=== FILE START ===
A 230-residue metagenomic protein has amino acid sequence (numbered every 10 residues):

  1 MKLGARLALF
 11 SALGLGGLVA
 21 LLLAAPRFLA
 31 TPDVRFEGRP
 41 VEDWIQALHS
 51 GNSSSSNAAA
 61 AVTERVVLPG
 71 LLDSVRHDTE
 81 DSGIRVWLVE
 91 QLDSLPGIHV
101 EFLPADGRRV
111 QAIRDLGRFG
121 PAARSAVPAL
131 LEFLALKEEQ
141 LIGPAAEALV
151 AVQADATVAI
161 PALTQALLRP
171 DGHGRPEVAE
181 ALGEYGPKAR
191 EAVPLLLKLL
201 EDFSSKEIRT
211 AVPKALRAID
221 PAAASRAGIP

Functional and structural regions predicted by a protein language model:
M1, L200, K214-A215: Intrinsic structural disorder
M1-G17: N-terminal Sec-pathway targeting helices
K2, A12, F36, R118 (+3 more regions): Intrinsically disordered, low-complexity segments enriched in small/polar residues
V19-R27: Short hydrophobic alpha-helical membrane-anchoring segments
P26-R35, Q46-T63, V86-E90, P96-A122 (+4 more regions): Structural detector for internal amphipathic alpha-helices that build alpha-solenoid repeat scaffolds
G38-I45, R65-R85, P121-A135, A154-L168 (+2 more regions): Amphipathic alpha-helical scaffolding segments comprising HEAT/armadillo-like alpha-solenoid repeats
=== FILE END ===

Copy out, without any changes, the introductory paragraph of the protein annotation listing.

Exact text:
A 230-residue metagenomic protein has amino acid sequence (numbered every 10 residues):